Wed Jan 31 04:00:00 CST 2018

Consensus Actual Previous
Year over Year 1.2% 1.3% 1.4%

Eurozone inflation provisionally fell again the month. At 1.3 percent, the yearly change in the flash HICP was down another tick versus its final December print to equal its weakest level since December 2016.

However, the outturn was towards the upper end of market expectations and, more importantly, there was some slightly better news from the core rates. Hence, excluding energy, food, alcohol and tobacco, the annual rate edged 0.1 percentage points firmer to 1.0 percent, its first increase since last August, while omitting just energy and unprocessed food, the rate was also a tick higher at 1.2 percent, a 4-month peak.

Inflation in services was flat at 1.2 percent, its fourth consecutive month at this level, but the non-energy industrial goods rate was 0.1 percentage stronger at 0.6 percent. Amongst the more volatile categories, food, alcohol and tobacco slipped a couple of ticks to 1.9 percent and energy was off 0.8 percentage points at 2.1 percent.

The ECB should be moderately happy with the preliminary January results. The worry will be that another decrease in the headline rate undermines recent signs that household inflation expectations are on the up. However, there will be relief about the gentle firming in both underlying measures. That said, current levels are still way short of the near-2 percent inflation target so immediate implications for monetary policy are limited at best.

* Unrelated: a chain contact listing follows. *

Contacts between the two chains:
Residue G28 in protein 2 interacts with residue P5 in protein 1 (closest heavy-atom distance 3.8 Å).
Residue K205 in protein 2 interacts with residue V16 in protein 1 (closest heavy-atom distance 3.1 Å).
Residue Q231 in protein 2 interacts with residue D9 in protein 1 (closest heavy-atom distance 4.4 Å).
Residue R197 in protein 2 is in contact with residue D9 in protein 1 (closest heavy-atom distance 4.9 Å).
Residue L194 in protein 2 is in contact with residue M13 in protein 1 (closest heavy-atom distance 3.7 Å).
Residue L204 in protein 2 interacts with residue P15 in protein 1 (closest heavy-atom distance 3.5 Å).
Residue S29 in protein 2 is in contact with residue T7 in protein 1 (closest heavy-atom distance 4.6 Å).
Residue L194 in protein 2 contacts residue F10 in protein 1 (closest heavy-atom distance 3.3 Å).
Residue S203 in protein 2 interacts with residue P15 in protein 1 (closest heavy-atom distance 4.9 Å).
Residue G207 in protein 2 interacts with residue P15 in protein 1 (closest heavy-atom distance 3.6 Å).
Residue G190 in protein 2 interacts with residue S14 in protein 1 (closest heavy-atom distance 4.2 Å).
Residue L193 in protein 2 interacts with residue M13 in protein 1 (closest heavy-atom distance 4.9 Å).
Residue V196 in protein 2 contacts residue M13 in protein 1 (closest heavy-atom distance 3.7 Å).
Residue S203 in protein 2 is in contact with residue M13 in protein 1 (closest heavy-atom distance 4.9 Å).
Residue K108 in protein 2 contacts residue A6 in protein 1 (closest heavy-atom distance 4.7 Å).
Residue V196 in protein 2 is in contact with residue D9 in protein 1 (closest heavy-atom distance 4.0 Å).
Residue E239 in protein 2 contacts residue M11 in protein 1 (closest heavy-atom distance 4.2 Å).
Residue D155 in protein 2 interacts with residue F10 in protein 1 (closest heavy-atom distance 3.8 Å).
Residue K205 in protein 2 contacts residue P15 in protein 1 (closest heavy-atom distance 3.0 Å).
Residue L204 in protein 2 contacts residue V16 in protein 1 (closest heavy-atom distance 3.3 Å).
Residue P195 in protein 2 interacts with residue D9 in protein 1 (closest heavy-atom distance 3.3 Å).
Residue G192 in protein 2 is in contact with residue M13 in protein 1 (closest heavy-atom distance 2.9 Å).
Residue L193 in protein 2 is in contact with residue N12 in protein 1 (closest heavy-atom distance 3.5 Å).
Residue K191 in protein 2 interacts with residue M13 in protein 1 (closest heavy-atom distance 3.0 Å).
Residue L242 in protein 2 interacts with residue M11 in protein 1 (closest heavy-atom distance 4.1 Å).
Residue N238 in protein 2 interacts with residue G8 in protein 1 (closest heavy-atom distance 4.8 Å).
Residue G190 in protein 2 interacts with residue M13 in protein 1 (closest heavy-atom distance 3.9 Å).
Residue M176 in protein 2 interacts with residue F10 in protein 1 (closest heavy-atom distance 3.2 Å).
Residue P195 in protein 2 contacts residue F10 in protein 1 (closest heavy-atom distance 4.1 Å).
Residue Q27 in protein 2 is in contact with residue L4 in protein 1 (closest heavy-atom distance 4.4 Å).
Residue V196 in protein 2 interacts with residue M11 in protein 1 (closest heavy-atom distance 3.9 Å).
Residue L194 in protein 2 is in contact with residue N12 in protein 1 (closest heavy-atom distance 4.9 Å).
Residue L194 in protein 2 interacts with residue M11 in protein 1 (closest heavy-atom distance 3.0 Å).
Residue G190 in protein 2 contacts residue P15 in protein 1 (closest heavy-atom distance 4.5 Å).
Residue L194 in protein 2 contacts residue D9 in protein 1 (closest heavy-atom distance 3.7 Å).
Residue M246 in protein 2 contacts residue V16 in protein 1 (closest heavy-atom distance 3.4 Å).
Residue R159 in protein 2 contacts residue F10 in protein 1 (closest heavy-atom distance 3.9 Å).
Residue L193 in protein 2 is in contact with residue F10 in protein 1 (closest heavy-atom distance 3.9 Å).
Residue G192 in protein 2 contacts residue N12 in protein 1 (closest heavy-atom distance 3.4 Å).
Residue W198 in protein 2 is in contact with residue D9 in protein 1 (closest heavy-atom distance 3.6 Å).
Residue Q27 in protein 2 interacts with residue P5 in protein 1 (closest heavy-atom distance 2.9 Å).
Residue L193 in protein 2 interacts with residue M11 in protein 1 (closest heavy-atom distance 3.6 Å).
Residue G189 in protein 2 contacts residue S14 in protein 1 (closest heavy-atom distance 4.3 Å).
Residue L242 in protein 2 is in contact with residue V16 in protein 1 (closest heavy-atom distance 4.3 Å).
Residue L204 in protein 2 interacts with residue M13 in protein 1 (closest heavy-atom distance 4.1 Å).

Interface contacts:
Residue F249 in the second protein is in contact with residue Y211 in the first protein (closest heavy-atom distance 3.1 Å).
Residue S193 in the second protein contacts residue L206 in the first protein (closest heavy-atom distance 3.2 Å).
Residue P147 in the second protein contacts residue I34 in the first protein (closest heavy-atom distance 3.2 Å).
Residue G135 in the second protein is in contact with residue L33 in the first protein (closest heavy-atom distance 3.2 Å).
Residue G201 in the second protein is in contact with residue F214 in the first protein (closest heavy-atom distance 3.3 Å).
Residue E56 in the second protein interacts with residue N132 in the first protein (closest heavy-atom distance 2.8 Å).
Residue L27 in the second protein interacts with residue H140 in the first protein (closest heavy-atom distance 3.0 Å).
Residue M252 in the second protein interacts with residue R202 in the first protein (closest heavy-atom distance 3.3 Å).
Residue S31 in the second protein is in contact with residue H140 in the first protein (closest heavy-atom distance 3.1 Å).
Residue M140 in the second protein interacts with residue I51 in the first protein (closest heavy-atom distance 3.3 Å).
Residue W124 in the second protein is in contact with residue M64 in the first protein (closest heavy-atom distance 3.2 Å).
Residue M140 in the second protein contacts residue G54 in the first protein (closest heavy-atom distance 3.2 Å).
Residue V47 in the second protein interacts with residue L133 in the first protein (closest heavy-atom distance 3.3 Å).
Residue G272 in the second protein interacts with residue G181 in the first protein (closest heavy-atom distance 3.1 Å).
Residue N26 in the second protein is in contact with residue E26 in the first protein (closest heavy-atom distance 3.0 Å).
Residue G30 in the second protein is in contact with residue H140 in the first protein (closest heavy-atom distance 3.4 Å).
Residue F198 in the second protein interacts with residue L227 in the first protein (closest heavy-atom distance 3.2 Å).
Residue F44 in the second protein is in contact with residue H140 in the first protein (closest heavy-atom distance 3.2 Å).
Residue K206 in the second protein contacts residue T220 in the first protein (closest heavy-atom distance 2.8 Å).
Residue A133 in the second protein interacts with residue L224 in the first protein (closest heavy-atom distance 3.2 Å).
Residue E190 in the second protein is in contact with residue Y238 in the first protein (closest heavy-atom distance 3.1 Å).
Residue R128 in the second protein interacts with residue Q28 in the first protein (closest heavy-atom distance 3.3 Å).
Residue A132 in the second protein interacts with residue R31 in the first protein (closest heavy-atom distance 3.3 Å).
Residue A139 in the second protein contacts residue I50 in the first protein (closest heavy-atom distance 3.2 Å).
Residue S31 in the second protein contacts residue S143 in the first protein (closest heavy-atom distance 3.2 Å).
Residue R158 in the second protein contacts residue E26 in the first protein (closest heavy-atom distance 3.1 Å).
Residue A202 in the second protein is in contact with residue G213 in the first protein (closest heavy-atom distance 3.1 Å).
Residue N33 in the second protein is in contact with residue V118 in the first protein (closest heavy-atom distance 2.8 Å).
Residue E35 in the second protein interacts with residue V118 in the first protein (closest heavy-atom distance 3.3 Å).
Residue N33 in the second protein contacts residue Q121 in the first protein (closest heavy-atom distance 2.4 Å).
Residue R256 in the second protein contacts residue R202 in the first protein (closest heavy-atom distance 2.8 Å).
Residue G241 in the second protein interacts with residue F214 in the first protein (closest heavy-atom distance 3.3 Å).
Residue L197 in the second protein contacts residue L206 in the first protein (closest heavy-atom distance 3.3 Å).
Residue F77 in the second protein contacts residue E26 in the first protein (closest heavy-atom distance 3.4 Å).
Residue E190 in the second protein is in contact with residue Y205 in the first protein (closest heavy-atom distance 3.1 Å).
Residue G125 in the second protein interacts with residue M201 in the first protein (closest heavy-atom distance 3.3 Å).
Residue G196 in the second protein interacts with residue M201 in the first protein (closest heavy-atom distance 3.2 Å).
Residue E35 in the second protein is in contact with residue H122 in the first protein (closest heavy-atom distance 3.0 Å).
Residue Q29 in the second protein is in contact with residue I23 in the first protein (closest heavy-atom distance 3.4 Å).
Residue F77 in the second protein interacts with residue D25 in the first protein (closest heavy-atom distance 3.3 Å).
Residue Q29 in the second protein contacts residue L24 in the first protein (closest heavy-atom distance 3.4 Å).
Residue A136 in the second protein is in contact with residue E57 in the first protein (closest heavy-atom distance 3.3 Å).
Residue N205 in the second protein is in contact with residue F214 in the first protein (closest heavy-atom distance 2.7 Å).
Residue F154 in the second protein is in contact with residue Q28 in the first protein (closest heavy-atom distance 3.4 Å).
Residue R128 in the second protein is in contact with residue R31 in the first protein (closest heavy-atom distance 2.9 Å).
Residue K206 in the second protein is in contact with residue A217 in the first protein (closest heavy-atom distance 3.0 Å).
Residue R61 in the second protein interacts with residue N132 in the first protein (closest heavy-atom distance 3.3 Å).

The flash harmonised index of consumer prices (HICP) provides an early gauge of the final HICP but using just partial data. Only the EU and Eurozone aggregate statistics are released at this stage, not figures for individual member states. In addition, only the annual (not the monthly) inflation rate is reported and subsector information is also limited. Changes in the index provide an estimate of inflation, as targeted by the European Central Bank (ECB). Final data are released a round two weeks later.

The measure of choice in the European Monetary Union (EMU) is the harmonized index of consumer prices which has been constructed to allow cross member state comparisons. An investor who understands how inflation influences the markets will benefit over those investors that do not understand the impact. In the European Monetary Union, where monetary policy decisions rest on the ECB's inflation target, the rate of inflation directly affects all interest rates charged to business and the consumer.

Inflation is an increase in the overall prices of goods and services. The relationship between inflation and interest rates is the key to understanding how indicators such as the CPI influence the markets - and your investments.

Inflation (along with various risks) basically explains how interest rates are set on everything from your mortgage and auto loans to Treasury bills, notes and bonds. As the rate of inflation changes and as expectations on inflation change, the markets adjust interest rates. The effect ripples across stocks, bonds, commodities, and your portfolio, often in a dramatic fashion.

By tracking inflation, whether high or low, rising or falling, investors can anticipate how different types of investments will perform. Over the long run, the bond market will rally (fall) when increases in the HICP are small (large). The equity market rallies with the bond market because low inflation promises low interest rates and is good for profits.